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While the past two years have been unprecedented times for most from both a personal or an investing perspective, 2022 has given us a noted increase in market volatility, given the many factors at play globally. In such periods, understanding the macroeconomic factors are as critical as understanding what is taking place with individual investments.
In the current environment, there are many macro factors at play, but US Federal Reserve Bank (FED) decision-making is one of the crucial inputs for understanding the impact on the markets both from a US and a global perspective. Inflation, specifically runaway inflation, threatens the status of the US dollar as the global reserve currency, and so despite the public posturing of trying to balance the risks, the FED is likely to have an outsized focus on taming inflation because of the global economic implications that this presents.

While the FED has several tools at its disposal to combat inflation, its primary course of action has been demand destruction. Here are some reasons:

  • One of the main causes of current inflation is from the supply side. Supply chain issues caused by continued COVID lockdowns and slow manufacturing ramp-ups are not solvable in the short term, and the added fuel of the Russia conflict puts additional strain on global supply chains. This has led to decreased supply which, at the healthy demand levels we have had over the past few months, has caused increased prices. Containing demand would therefore bring supply and demand back in balance, along with inflation.
  • Wage growth in the US has seen its largest increase in the 2000s, putting upward pressure on prices. Even in the absence of Russia and supply chain issues, this would be a significant risk and helps put into context the intensity with which the Fed has had to act here. We believe there are interesting fiscal policies that could be implemented to tame wage growth (like easing the immigration requirements for foreign workers), but given the political climate, we are unsure if these policies could get passed before the US midterm elections in November 2022.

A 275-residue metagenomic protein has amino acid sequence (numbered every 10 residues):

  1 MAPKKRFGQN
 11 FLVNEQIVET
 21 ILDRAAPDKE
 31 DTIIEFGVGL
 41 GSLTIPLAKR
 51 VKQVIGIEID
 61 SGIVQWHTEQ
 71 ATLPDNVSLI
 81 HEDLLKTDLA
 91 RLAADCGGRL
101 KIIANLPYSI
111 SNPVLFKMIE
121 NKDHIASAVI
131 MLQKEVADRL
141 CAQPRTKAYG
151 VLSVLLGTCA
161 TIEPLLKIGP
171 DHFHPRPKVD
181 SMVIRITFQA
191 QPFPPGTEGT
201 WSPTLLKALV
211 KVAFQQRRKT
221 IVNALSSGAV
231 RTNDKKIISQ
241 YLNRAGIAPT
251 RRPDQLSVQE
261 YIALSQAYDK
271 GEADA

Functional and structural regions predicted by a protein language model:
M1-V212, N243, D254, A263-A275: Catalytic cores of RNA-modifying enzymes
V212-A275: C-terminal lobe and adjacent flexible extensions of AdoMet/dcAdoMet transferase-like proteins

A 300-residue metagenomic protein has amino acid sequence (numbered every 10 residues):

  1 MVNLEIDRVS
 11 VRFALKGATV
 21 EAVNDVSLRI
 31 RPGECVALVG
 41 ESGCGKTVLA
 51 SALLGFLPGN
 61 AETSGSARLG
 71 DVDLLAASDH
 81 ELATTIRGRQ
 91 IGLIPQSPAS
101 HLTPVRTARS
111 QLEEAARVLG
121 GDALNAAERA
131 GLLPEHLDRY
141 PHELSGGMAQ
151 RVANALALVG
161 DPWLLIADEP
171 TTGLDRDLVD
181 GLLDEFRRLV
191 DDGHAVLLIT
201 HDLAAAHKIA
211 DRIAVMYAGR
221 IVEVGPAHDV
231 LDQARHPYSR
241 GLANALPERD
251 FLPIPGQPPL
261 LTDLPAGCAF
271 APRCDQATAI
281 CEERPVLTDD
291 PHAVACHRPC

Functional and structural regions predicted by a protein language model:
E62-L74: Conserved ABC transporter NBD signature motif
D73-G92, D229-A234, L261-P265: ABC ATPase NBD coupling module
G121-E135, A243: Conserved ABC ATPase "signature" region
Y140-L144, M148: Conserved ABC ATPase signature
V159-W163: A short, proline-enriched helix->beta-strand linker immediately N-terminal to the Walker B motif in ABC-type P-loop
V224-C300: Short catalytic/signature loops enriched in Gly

Figure 1.1

Despite the multitude of variables and scenarios at play, one of the key investing metrics to keep track of is a peak in the CPI and a sustained period of declines. History has shown us (Figure 1.2), that once we hit the highlighted inflection points, the markets are likely to rebound and the moves tend to be strong and sustained. Keeping track of the inputs that go into the CPI to get better insight into when this happens, will be helpful in understanding the best times to be deploying into risky assets (e.g. stocks).

Figure 1.2

In unpacking the June 2022 US CPI report, one of the leading drivers of the increase was energy costs (Figure 1.3). Energy had four times the impact of the nearest component. This is important because in order to get the reversal we need in inflation to aid the performance of our portfolios; we need to see sustained reversal in energy costs..

Figure 1.3

Understanding the dynamics of supply and demand in the energy markets is a topic that would require a detailed knowledge of the geopolitics as well as the macro and micro factors affecting oil. In addition, with the Russia/Ukraine conflict, there is always the possibility of oil price volatility, given Russia’s major role in the global energy complex. However, there are some “encouraging” developments which might lead to a surprise in the August 10 release of the CPI data.

  • We have already seen a 20% decrease in energy inputs since June 2022 (Figure 1.4), which is likely to take a few weeks to trickle through the US economy (i.e. The effect would have been muted in the July report)
  • We have seen a cooling off in a number of economic variables over the past month, with the potential of seeing back-to-back negative prints in US GDP (the technical definition of a recession) being fairly high at this point. Decreased demand across not just the US but globally (Baltic Dry Index has decreased 35.75% from its peak on May 23, 2022) would create a release valve for the supply issues taking place on the energy front
Figure 1.4

If we do have a reversal in the CPI, as well as a 75 basis point increase in the fed funds rate (which is currently being predicted) we could essentially provide the ingredients for a sustained decrease in overall inflation. The important thing to note here is that the markets will likely not wait on inflation to “normalize” or return to the 2% target rate before producing solid returns for investors. All we are likely to need is the signs we are abating, and history has shown us investors move to risk on.

While the focus of this article was quite US centric, it is my view that economies that ultimately have the ability to control their monetary policy to combat the ill effects of inflation are probably the ones we should be focused on at this time. Europe, unfortunately, is unlikely to be able to raise their interest rates substantially to combat inflation because of the devastating effect to some ‌countries in the European Union, and China is facing not only a slowdown from its COVID zero policy but it has to manage the risk of a housing crisis, given how interest rates will affect housing demand and wealth effect of its citizens.

While we can leave the predictions of macroeconomic outputs to the PhDs, we can certainly unpack some of the data we are seeing to determine whether we should sit on cash or gently wade back into the market.

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